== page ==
Creative China, Managerial Innovation, Global Brands: Interview with John Howkins

By Urban China

Urban China: What prompted you to bring your model of creative industries into China?

John Howkins: It was the obvious next step for China. Creativity and innovation are the drivers of development worldwide. They are an essential part of human development, cultural development and economic development. They are the causes of Europe and America’s lead in art, design and technology. China could not stand aside. Understandably, the Chinese people want to understand this creative mindset, these creative skills, and take part in this global transformation. Actually, they want to take a leading part. So I was delighted to be asked to advise governments, businesses and creative individuals.

I provide two parallel strategies. The first is to bring the best of international expertise to China. This might be from Europe and America or it could be from Brazil, Australia, anywhere. The second is to work with China to develop the Chinese way of creativity and innovation. For me, this is very interesting: China’s ideas about creativity, collaboration, culture, copyright, freedom, management and so on. I will not have succeeded until I can teach Chinese creativity to the English!

UC: Which governmental sectors or organizations do you usually cooperate with?

JH: I work a lot with city and district governments. I work a lot with education organizations, both government officials and universities. A country’s capacity for creativity is dependent on its capacity to learn. I emphasize, to ‘learn’, not to be ‘educated’. Education is only useful if it helps us to learn. I believe the two of the most important factors in China’s creative economy are the reform of its education system and a new approach to the management of workers.

UC: How did you persuade the Chinese government to accept your propositions?

JH: I lay out my theories, backed up by hard evidence, and have a discussion. The evidence is overwhelming! Sometimes my ideas and suggestions are accepted, sometimes not. Some officials like a discussion, some do not. In general, the government is very enthusiastic about the importance of creative industries. It knows that China’s future jobs and economic growth depend on China becoming more skillful at creativity. If China fails to be creative it will remain dependent on US and Europe. Obviously, this is a risky strategy.

UC: How did the Chinese government respond your theory and conceptions?

JH: The government is very aware of the need to develop the creative economy. The leadership is positive. However, it faces a delicate balance between supporting free and open creativity and maintaining overall harmony. This balance between freedom and harmony is the major challenge facing us in the 21st century, whether we are in New York or Beijing. Every artist faces a quandary, every second, about when to follow the rules and when to break them. For each of us, it is a personal, aesthetic and even ethical matter. In a creative economy, these daily quandaries are magnified a million times. The whole system can turn inwards and stagnate or it can run out of control. Fortunately, there is an inbuilt tendency towards equilibrium.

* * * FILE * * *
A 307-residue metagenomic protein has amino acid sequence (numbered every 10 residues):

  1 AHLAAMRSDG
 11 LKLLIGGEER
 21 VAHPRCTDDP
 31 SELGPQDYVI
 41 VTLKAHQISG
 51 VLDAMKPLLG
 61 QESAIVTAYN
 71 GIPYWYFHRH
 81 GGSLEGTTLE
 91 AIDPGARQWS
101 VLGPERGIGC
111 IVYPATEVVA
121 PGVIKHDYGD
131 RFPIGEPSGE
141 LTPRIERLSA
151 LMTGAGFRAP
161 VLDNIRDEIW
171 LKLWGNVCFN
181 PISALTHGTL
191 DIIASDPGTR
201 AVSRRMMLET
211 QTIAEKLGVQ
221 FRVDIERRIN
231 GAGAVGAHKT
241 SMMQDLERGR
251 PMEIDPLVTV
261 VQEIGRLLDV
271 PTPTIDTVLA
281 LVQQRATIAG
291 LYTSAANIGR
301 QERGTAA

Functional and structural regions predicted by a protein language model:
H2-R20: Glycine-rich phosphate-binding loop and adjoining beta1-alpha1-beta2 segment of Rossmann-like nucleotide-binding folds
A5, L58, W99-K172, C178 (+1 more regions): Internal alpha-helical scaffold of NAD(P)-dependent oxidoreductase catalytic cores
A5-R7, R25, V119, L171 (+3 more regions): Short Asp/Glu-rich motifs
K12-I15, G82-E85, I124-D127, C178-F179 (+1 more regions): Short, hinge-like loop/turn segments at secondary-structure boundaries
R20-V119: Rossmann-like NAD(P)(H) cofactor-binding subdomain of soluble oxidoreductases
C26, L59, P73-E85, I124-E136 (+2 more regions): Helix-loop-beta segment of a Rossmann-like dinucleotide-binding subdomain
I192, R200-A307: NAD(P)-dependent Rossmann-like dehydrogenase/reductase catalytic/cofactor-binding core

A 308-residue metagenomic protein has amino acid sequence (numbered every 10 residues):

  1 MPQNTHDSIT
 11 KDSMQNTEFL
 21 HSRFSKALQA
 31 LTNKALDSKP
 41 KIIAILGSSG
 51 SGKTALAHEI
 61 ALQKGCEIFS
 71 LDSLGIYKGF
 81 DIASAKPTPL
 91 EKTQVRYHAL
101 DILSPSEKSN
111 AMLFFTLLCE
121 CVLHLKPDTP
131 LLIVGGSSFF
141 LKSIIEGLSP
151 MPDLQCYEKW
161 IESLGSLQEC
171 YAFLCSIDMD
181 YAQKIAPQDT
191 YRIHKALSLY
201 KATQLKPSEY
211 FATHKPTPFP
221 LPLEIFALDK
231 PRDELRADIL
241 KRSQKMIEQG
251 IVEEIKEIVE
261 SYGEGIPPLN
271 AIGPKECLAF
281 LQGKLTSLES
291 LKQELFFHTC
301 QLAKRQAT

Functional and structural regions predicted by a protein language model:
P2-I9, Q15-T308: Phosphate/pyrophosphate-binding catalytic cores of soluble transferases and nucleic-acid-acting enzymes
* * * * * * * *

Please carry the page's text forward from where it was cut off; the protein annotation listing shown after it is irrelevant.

The collapse of the global financial system means the government has to act quickly. It is very urgent. Now, it is difficult to rely on other countries. So China has to be very quick to develop its own resources. I believe that China has to take some radical steps over the next 12-18 months that it probably expected to take more leisurely over the next five years. It has a wonderful opportunity to seize a leadership role. But other countries are circling: Japan, the Gulf States, Russia and of course India.

Today, China assembles iPods that are developed and branded in California. The next equivalent to the iPod, or the next nano-Pod, will be designed and branded in Beijing or Shenzhen, if the government takes the right steps now.

UC: How do you see current creative industries development in China? How would you suggest China takes the next step toward evolving the creative industries?

JH: I am optimistic about creative industries in China. I am impressed by the people I have met, especially the young people: their imagination, ambition, skills, hard work, and willingness to learn. And their sheer personal likeability. So I think creative industries in China will develop very fast. My concerns are the education system and also the attitudes in some government circles that open discussion and open competition are a bad idea.

It is also true that creative companies will find it harder than manufacturing companies to make international alliances, both because they are smaller and cannot afford the necessary preparation and also because the language and cultural differences are more significant.

Western companies are very experienced in managing creative people, but Chinese companies are only just beginning to learn. I have found many excellent Chinese companies that need training in business and management. In Britain, government and industry provide lots of courses. China has hardly begun to do this. For me, this is the main priority. I want to work with some creative companies in this way to improve their international business skills.

John Howkins is Visiting Professor at Lincoln University and a British economist, leader of international creative economy, director of the Adelphi Charter on Creativity, Innovation and Intellectual Property, chairman and founder of Creative Group. He was recognized as the 'Father of Creative Industry'.